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Koch V. Greenberg: Plenty of Punches, No Knockout Blows

After two weeks of testimony, the trial over 24 bottles of alleged counterfeit wine rages on in federal court

Peter Hellman
Posted: April 9, 2013

Near the end of the second week of testimony in Bill Koch’s wine fraud lawsuit against Eric Greenberg, expert witness James Martin, a materials analyst hired by Koch, stepped off the witness stand and approached the jury. “Let’s do a little show and tell,” Martin said. Handing an ultraviolet flashlight to a juror, he asked her to shine it on a bottle labeled as Château Latour 1928. Instantly, the pale ivory label fluoresced bright blue. “Now shine it on my white shirt,” Martin said. It, too, fluoresced bright blue. Both the paper and the detergent residue in his shirt, Martin explained, contained optical brightening agents that were activated by the ultraviolet light but “weren’t used until about the 1950s”–decades after the label was supposedly printed. The ink on the label and the glue used to affix it to the bottle were likewise unavailable at the time of bottling, according to Martin's analysis. His conclusion: This wine was counterfeit.

That Latour is one of 24 purportedly old and rare wines at the center of this trial, all of which bore “anachronistic” markers. Martin compared them to if “a photo were to show J.F.K. using an iPhone.” Koch, the billionaire founder of Oxbow Corporation, a natural resources company, said that he purchased the wines at a Zachys auction in 2005, paying $355,810. All 17,000 bottles offered at the auction were consigned by Greenberg, a West Coast entrepreneur.

After more than two weeks, the jurors in Koch v. Greenberg have heard lengthy testimony about the inner workings of the wine auction world. There have been plenty of ugly revelations. It's not clear yet, however, which side is being more persuasive. The crux of Koch's argument is that Greenberg knew he had counterfeits in his cellar but, feeling duped by the people he bought them from, decided to pass them on to other unsuspecting collectors. Greenberg has vehemently denied he intentionally tried to sell any fakes and says auctioneer Zachys should have weeded out any problem bottles. What's more, he's arguing that Koch's suit is a waste of time and money—a rich man's squabble.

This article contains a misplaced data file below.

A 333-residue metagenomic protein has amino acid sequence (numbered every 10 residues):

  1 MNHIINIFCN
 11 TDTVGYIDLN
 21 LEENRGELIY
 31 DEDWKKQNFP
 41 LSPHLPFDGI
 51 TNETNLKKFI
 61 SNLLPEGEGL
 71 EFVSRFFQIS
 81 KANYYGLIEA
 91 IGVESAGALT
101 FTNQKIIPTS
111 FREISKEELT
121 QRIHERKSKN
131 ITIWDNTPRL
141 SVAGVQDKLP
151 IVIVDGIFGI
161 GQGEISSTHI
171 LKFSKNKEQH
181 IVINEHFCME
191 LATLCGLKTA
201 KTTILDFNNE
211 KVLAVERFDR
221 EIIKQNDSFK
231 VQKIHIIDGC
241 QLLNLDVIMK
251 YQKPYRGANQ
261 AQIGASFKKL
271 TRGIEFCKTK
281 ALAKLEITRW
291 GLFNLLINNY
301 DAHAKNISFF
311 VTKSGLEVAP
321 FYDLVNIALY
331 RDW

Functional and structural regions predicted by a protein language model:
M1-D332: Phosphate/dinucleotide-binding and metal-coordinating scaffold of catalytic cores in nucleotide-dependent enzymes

Koch bought 2,669 bottles at the Zachys sale for $3.7 million. The catalog described the sale as “the best of the best." “Being an obsessive collector,” Koch testified, “I wanted the best of the best.” Only later did he learn that at least two experts had told Greenberg that his cellar was sprinkled with fakes. The first alert came from Greenberg himself, who told Koch in a 2007 phone call that many of his rarest wines were sourced from a New York dealer with a dicey reputation. Koch then embarked on exhaustive testing of the rarest bottles. They range from an 1864 Latour to rare magnums of 1921 Pétrus and Lafleur. Based on the test results, he’s suing Greenberg for fraud and for violating sections of New York’s general business law aimed at protecting consumers.

The trial is unfolding in a large courtroom in Lower Manhattan. Koch, 72, and Greenberg, 48, sit each day at the far ends of adjacent tables before presiding Judge J. Paul Oetken, separated by a phalanx of opposing lawyers. More lawyers and paralegals spill over to the oak benches in the audience section, giving the feeling that this is a high-profile criminal case, not a civil action over 24 bottles of wine. One of Koch's lawyers, John Heuston, prosecuted Kenneth Lay and Jeffrey Skilling of Enron. Each day, the 24 bottles at issue are trundled into the courtroom in Styrofoam cartons from a secure holding area where they are kept refrigerated.